15 Wed. morning: The thin waning crescent Moon is 8° to the upper right of Mercury low in the east as dawn begins to break.
16 Thu. morning: Mercury is at greatest elongation 19° from the rising Sun with an ever-thin crescent Moon to its lower right.
17 Fri.: The Moon is new.
18 Sat. morning: Mercury passes 2° to the right of the Beehive star cluster near the east northeastern horizon about an hour before sunset; binoculars will help with the lovely but faint star cluster.
** 21 Tue. early evening: The waxing crescent Moon, the star Spica (lower right), Saturn (upper right), and Mars (upper left) form a tight lumpy-jawed square very low in the west southwest at dusk; all four will be seen within the same field of view of most binoculars and should be pretty awesome.
24 Fri.: Neptune is at opposition – on the opposite side of Earth from the Sun.
24 Fri. evening: The Moon is at 1st quarter.
31 Fri.: The full Moon, being the second for the month, is called a Blue Moon although the name has nothing to do with its color.
Note: August and September are the best months to see the zodiacal light in the morning an hour before dawn begins to break; under very dark skies, look for a triangular-shaped cosmic cloudiness rising 30° or more from the eastern horizon.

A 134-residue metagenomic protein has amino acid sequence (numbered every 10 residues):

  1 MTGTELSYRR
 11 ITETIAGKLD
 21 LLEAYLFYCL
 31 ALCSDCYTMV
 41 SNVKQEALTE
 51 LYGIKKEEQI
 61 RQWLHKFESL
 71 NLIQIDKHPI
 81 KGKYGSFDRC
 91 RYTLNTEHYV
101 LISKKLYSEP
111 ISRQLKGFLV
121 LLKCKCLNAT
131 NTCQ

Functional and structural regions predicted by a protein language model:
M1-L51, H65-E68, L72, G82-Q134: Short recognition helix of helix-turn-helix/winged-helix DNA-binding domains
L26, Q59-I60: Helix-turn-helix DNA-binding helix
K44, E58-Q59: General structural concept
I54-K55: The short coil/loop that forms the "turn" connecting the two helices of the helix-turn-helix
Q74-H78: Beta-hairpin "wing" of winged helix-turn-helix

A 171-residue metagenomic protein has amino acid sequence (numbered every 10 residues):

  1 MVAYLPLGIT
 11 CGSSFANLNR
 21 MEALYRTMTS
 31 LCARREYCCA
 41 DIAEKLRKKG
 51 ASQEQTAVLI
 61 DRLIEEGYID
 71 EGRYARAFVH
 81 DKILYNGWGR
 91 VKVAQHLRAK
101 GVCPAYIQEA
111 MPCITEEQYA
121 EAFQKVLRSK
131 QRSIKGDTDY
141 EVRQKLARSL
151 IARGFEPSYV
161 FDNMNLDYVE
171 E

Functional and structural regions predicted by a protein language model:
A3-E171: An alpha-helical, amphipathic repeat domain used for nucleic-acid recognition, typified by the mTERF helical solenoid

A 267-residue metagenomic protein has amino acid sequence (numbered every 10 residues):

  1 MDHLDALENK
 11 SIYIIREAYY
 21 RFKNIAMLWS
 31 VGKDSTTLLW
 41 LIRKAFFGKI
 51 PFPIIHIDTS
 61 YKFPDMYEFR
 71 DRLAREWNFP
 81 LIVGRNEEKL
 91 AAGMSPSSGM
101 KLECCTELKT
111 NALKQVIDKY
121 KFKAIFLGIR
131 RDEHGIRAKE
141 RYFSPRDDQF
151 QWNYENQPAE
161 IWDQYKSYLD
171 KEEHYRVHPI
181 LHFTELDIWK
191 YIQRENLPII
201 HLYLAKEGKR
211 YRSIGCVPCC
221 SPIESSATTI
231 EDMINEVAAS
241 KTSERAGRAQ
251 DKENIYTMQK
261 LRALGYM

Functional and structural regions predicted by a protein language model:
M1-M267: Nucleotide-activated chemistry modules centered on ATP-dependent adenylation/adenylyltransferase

The Sun, Moon and planets rise in the east and set in the west due to Earth’s west-to-east rotation on its axis.
Evenings: Mars, Saturn
Morning: Mercury, Venus, Jupiter
* Mercury starts the month in the glare of the rising Sun, quickly emerges low in the east, reaches it best by mid-month, and begins dipping back into the Sun’s glare by month’s end.
* Venus, the brilliant “morning star,” is at its highest above the rising Sun in latter August.
* Mars, low in the west southwest in the early evening, now sets before midnight.
* Jupiter, rising in the wee hours, is well up in the east by morning, and further above the much brighter Venus.
* Saturn, in the west southwest in the evening, sets before midnight early in the month and soon after sunset by month’s end; it is nearing the end of its 2012 evening appearance.
Perseid Meteor Shower
The Perseid meteor shower is predicted to peak in the early morning of Aug. 12, thus there might be increased meteor activity either or both of two nights – Aug. 11/12 and 12/13. The best viewing will likely be from dark until the Moon rises an hour or two after midnight. Meteors are best seen with naked eyes from less light-polluted rural areas. In a reclined position, slowly pan the entire sky while focusing attention on the darkest part which is usually overhead.
Total Solar Eclipse Early Notice: It is now only 5 years until Aug. 21, 2017, when a 70-mile wide shadow of a total solar eclipse passes across the middle of the U.S. from Oregon to South Carolina. Start making your travel plans.
Aug. 1 is the birthday of Maria Mitchell (1818-1889), America’s first woman astronomer.
Paul Derrick is an amateur astronomer who lives in Waco. His website www.stargazerpaul.com contains an archive of past Stargazer columns, a schedule of his upcoming programs, star parties and classes, and other basic stargazing information. Contact him at: email@example.com, or 254-723-6346.
Story filed under: Big Bend Blog